I have an obscene amount of shoes. I don’t wear most of them, but they sure do decorate my closet prettily. My shoe obsession is inherited from my mother, whose own shoe collection makes mine look like a dinghy to a luxury yacht. My father instilled his own virtues in me – most especially his belief that when it comes to money, women buy and men pay. My sister is my polar opposite. Where she makes a mess, I clean up. Where she shops at thrift stores, I shop at Nordstrom. Where she takes public transportation, I take cabs.
On the surface, these may seem like silly little personality traits with no more effect on life than a mosquito bite – the red, super-itchy, annoying kind of bite that fades, forgotten within days.
Yet, these traits make up our personalities, our very souls, and influence our relationships in ways that can change the course of our lives.
My quirks translate to this: I spend more than I make on shoes, and would choose a pair of patent leather red Mary Janes over dinner. The man I marry will never raise an eyebrow when I come home with a Coach purse and his credit card. And my husband’s evil twin will be my sister’s perfect match.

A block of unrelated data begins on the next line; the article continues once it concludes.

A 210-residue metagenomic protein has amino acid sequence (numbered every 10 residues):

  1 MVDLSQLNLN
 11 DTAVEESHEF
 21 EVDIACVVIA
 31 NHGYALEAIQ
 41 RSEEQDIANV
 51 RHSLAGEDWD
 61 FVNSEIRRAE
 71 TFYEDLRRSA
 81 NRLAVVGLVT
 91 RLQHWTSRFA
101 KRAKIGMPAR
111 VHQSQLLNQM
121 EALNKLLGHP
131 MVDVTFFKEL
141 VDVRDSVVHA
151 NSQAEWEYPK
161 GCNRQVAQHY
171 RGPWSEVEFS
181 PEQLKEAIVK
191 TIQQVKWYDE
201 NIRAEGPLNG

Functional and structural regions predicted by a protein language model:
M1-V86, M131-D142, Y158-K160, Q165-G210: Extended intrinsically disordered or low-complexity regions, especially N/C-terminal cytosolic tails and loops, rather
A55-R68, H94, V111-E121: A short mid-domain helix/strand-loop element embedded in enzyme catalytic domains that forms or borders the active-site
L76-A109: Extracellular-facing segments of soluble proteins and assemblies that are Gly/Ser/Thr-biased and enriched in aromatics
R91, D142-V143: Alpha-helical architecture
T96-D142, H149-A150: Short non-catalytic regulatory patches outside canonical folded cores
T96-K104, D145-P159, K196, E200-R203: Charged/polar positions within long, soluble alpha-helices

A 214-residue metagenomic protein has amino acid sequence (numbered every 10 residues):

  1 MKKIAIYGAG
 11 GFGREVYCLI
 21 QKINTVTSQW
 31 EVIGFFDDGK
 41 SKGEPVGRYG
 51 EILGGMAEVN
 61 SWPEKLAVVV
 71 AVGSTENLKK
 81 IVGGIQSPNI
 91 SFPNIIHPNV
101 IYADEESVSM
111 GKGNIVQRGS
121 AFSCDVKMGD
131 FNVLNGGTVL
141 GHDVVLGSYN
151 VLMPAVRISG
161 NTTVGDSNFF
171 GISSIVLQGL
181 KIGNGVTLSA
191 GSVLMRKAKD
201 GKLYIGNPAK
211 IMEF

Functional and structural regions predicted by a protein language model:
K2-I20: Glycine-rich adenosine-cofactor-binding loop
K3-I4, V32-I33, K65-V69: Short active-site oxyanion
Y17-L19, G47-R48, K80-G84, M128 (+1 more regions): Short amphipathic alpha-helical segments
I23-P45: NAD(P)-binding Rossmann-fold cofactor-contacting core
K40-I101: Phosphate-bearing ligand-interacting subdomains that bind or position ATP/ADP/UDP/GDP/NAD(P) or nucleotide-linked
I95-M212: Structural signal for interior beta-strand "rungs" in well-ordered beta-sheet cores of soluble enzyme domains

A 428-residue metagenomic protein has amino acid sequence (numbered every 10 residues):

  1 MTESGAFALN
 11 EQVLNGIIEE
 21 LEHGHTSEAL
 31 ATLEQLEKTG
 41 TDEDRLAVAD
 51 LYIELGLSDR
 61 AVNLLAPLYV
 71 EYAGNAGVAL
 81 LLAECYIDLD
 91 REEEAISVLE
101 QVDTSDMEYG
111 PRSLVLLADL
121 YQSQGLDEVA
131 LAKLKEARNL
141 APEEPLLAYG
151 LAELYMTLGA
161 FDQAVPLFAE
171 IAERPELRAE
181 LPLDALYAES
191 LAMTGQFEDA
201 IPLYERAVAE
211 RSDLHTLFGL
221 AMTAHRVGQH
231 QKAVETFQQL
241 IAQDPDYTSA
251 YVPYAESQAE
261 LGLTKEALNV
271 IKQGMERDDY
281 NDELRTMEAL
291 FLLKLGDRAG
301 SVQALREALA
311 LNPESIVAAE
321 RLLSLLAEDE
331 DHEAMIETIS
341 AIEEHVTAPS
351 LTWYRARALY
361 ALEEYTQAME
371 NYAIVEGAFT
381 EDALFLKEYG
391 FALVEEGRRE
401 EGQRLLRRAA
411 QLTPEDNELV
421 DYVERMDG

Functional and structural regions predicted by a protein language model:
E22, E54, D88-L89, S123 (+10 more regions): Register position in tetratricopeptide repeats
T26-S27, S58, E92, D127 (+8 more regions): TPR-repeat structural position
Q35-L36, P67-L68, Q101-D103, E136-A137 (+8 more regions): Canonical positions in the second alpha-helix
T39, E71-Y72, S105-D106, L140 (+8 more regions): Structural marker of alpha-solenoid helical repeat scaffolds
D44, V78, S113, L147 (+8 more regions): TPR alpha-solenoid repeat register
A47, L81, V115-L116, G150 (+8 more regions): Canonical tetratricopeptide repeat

Family’s influence on our personal lives is a theme in my novels. In my debut novel, A Date for Love, their parents’ marriages heavily shape the hero and heroine, Jordan and Abby. Abby’s looking for the kind of devoted, everlasting love her parents shared, while her best friend (and secret crush) Jordan is as serial in his dating as his mother is in marriage.
In my recent release, The Baby Interview, the hero, Cole, learned from his parents that money can buy anything, even a family. Everything he believes tailspins when he meets the one woman he can’t buy – Lucy.
And just as in life, the happily ever after doesn’t only end with the hero and heroine proclaiming their love, it also ends with confronting – and accepting – the family that made you who you are.
To read excerpts and reviews, and to learn more about me, visit my website at http://www.robbieterman.com.